We’re on a mission to uncover the "why" behind infertility and work toward a future where every person with ovaries can predict their chances of getting pregnant.Get involved in research
Most of the data we have around fertility comes from patients in infertility clinics. That means we have little insight into fertility health earlier in life.
Here’s a crazy stat: in 2019 alone, there were 1,003 studies about erectile dysfunction (!) compared to 178 studies dedicated to female infertility.
We’re seeing more funding in women’s health and wellness at large but fertility research is lagging far behind.
Every Modern Fertility customer can opt-in to include their anonymized hormone levels in research. If you aren't a customer yet, you can contribute to closing the fertility research gap through surveys.
We publish an annual Modern State of Fertility report, have numerous papers published in peer-reviewed science journals, and have presented our IRB-approved studies at The American Society for Reproductive Medicine (ASRM) Annual Conference.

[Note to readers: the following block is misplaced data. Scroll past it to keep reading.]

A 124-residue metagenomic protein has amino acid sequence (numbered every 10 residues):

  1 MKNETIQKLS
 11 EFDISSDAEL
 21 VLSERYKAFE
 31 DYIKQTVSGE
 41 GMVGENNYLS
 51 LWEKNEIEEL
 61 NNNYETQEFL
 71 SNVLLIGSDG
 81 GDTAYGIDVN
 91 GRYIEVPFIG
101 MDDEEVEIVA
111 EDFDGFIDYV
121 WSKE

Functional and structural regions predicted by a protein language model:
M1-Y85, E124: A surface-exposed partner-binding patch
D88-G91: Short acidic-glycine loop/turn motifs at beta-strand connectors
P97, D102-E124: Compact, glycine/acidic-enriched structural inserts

A comprehensive examination of infertility stigma among fertile and infertile women in the United States. (2019)
Women’s knowledge about the impact of female and male age, weight, and smoking on fertility. (2019)
Concordance of fingerstick and venipuncture sampling for fertility hormones. (2019)
Supporting women in the workforce: the importance of employer-provided supplemental fertility insurance benefits. (2019)
LGBTQ+ Individuals’ perceptions of reproductive hormone self-collection tests. (2019)
Healthcare providers as fertility information sources for cis heterosexual women and LGBTQ+ individuals. (2019)
Hormonal contraceptive use is associated with significantly lower AMH levels in women of reproductive age. (2020)
The incidence of undetectable AMH levels in women seeking proactive fertility hormone testing. (2020)
Duration of contraceptive use is not associated with AMH levels. (2020)
Meet Dr. Nataki Douglas
“My excitement about Modern Fertility’s commitment to research is our ability to contribute to a greater understanding of normal reproductive physiology. This type of research gives women more insight into their bodies while also advancing the scientific community. Most research studies investigate disease — we’re fundamentally trying to better understand health.”